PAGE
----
Posts Tagged ‘Books’
December 27th, 2013 at 5:37 pm
Holiday Reading Recommendation: “Days of Fire”
Posted by Print

If you were fortunate enough to receive a gift card for a book-seller this Christmas (economists would remind us, after all, that gift cards are one of the few economically efficient Christmas gifts), allow me to make a recommendation: Peter Baker’s recent book, Days of Fire: Bush and Cheney in the White House.

If you’re like me, you may have an appetite for behind-the-scenes D.C. storytelling, but always wind up reading such volumes with skepticism; who knows, after all, who’s interpretation of events to give credence to, or what personal or professional agendas drive the final text (Bob Woodward, for instance, is famous for tilting his narratives in favor of the people who proved to be his best sources)?

As our regular readers may know, I served in the Bush Administration, working as one of the president’s speechwriters in the second term. Given the knowledge that experience imparted, I can tell you that Days of Fire is far and away the most judicious and even-handed account of the Bush Administration I’m aware of (my friend, Matthew Hennessey at City Journal, gives a good summation of why here).

Days of Fire never succumbs to either of the twin pathologies of presidential chronicles: hagiography or axe-grinding. Instead, it gives you just the facts, albeit in an addictive, page-turning fashion (there are lots of little anecdotes that only enhance the readability). You get a good sense of the various ideological positions of the key players in the Bush Administration, as well as the personality traits that shaped them and the Administration.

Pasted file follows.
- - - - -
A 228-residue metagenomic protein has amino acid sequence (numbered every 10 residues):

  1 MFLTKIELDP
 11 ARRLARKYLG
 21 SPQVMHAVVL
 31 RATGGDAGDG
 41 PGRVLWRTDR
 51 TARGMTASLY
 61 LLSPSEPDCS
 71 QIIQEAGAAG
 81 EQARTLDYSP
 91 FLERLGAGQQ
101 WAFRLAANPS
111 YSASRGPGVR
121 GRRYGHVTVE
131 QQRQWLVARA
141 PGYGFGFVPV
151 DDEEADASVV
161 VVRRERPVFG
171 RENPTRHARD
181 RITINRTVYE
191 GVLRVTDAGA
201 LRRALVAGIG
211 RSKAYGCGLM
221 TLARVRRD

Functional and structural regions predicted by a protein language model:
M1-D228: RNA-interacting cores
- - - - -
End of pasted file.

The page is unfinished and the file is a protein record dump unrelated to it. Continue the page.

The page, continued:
Baker does an exquisite job of presenting the material and allowing you to make your own judgments. While I wasn’t around for many of the events in the book, the ones I was present for are represented with dispassionate accuracy. All those that preceded my time are also described in the same terms on which I was made to understand them during my White House tenure.

This is a necessary reading whether you’re a Bush fan or a Bush critic (ditto Cheney). This is one of the few books that portrays either man in three dimensions and it will give you a great sense of how truly complicated, taxing, inspiring, and frustrating a presidency can be. Highly recommended.